The fossilized remains of a 14,000-year-old mammoth were discovered near Mexico City during a drain installation. Mexican experts are now completing the excavation work near the village of Tultepec.
The mammoth bones were found scattered across the area. This suggested that the early humans cut up the ancient mammoth for pelt and meat. The skeleton is believed to be between 12,000 and 14,000 years old.
The other bones were unearthed in what used to be a shallow lake where heavy ancient mammoths got trapped. The position of the remains suggested that the mammoth died after being trapped, largely due to heavy build and mass. Later, the ancient humans and other predators cut up the mammoth.
The mammoth skull measured 1 meter in width, while the tusks spanned over 10 feet. The skeleton belonged to a North American mammoth called Mammuthus columbi (Columbian mammoth). Experts estimated that the mammoth weighed about 10 tonnes (11.02 tons) and measured 16 feet tall.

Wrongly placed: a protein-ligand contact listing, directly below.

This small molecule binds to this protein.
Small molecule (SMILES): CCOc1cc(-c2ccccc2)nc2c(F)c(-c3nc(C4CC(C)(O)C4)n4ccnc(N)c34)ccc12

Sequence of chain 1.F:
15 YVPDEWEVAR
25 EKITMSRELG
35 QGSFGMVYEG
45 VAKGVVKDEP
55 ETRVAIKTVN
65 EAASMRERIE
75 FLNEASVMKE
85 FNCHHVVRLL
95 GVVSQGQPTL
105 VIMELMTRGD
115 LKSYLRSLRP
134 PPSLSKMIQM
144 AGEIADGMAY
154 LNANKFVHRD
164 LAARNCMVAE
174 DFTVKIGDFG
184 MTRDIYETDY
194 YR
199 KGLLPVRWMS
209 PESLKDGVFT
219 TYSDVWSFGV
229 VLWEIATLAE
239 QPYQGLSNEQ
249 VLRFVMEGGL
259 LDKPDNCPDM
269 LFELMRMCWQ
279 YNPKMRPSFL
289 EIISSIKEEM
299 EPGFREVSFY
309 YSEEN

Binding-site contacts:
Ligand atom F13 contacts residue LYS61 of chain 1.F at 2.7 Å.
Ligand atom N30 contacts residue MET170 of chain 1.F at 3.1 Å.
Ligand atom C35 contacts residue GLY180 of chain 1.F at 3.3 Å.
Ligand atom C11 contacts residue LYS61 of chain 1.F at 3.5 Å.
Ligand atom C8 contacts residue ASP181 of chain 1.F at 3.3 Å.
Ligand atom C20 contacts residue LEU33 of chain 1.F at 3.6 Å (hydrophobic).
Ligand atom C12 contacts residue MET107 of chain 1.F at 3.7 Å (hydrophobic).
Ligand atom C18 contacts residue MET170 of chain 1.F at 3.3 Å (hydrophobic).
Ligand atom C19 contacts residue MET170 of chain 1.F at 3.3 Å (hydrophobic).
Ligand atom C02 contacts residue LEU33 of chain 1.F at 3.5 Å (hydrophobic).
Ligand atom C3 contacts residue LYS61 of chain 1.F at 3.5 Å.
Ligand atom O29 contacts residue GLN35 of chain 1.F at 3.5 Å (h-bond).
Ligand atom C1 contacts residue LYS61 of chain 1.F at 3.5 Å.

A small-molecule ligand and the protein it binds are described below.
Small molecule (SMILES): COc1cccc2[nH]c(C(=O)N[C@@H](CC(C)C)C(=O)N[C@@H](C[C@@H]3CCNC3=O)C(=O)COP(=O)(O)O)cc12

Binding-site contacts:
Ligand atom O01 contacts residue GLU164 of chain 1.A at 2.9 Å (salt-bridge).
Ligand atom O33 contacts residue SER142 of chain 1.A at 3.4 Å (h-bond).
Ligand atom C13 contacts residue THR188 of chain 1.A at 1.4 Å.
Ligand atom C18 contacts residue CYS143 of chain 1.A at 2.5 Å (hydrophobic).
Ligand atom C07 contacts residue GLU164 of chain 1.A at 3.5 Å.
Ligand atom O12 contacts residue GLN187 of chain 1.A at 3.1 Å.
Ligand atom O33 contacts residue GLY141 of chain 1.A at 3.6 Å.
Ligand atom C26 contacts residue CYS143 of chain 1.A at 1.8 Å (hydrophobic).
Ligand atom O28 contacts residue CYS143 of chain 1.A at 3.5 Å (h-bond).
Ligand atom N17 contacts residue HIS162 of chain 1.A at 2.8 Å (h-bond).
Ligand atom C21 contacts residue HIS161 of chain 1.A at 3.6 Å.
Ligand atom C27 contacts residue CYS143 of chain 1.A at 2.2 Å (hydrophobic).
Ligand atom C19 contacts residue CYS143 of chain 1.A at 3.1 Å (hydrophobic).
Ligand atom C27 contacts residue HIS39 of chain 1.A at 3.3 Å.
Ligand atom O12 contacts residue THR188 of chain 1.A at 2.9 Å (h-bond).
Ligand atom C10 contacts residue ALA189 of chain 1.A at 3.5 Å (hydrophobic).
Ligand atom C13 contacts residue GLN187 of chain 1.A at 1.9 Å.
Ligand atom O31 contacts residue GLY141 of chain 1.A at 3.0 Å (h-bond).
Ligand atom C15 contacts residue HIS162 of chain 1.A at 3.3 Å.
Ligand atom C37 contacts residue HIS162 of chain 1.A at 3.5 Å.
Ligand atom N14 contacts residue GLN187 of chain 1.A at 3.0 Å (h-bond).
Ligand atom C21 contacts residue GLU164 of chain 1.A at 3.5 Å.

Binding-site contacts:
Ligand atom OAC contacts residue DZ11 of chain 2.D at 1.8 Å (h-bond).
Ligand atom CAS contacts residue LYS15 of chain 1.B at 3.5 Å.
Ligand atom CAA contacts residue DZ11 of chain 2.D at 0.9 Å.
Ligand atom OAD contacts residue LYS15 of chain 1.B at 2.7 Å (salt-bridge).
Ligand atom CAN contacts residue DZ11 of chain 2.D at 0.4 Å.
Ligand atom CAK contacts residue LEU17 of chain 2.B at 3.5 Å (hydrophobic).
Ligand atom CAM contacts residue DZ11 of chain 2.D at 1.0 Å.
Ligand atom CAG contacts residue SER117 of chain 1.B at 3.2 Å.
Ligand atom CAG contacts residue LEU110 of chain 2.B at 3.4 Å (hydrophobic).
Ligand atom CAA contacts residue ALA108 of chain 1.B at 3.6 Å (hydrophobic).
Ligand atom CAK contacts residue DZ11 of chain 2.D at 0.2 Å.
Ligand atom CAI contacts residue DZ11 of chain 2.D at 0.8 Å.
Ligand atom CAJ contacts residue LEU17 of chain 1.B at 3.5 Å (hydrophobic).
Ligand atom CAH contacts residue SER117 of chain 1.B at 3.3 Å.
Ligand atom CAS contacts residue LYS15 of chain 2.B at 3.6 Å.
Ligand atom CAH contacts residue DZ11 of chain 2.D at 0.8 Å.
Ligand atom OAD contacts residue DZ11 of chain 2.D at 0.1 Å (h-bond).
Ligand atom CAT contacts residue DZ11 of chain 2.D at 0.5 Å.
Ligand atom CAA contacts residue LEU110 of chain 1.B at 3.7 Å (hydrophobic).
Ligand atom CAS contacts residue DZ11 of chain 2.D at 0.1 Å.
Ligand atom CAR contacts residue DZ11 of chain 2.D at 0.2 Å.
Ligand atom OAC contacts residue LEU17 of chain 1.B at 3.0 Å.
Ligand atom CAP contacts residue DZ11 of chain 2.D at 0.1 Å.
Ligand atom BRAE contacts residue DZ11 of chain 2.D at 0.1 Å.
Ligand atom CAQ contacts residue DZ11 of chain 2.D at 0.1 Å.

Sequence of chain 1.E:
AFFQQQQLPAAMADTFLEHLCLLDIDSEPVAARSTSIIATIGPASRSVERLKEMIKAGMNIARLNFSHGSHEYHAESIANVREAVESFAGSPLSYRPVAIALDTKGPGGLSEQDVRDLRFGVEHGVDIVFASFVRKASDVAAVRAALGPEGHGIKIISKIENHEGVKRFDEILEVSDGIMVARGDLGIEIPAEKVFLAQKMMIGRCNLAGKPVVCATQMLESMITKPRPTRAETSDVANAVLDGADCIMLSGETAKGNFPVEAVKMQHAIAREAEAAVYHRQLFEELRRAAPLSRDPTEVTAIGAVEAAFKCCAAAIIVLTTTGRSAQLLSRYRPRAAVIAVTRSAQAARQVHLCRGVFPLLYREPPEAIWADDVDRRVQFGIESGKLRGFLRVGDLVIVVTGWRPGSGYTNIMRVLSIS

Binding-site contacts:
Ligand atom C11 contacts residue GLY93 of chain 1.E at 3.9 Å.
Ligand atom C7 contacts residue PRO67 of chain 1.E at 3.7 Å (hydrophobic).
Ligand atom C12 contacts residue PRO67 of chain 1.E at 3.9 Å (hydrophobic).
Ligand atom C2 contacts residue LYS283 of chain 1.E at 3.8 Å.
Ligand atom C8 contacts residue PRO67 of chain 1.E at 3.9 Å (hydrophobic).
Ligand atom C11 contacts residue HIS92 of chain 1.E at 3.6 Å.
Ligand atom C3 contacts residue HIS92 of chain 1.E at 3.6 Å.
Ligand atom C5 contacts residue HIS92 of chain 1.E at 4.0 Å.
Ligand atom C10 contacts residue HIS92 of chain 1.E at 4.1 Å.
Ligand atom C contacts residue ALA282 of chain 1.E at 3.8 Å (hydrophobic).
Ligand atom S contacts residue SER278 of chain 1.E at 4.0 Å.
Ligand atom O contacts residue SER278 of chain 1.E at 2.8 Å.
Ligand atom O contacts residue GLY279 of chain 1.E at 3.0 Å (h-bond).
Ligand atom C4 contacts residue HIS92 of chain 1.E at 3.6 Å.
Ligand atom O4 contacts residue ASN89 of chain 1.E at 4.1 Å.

Archaeologist Luis Cordoba from the National Institute of Anthropology and History said that the fossilized remains of more than 50 mammoths had been unearthed in Mexico City’s surrounding areas.
more recommended stories
Traditional cooks ask to respect and protect the original flavor of ancestral Mexican cuisine
The International Meeting “The Children of.
Maya Train continues with archaeological salvage work in Balancán, Tabasco
The exploration of two architectural complexes.
Hong Kong to kill thousands of hamsters after Covid found on 11 animals
Hong Kong has ordered thousands of.
17-year-old girl Monserrat Rodríguez reported missing in Mérida
Monserrat Rodríguez has been missing for.
Tourism decreases in Celestún and Sisal due to Cold Front No. 22
With intense gusts of wind and.
Governor Inaugurates the C5I Yucatan Control Center
The C5I Yucatan Control Center will.
Suicide number 7 is recorded in Campeche so far this year
Suicide in Campeche, a mental health.
Construction company seeks to devastate the Sian Ka’an Reserve in Tulum
The construction company Obra Prima seeks.
Sargassum lands on Cozumel beach along with cold front #22
Large amounts of sargassum landed out.
According to Irving Berlin, INAH must evaluate any change in “Casa de Montejo”
The Mérida City Council Culture Department.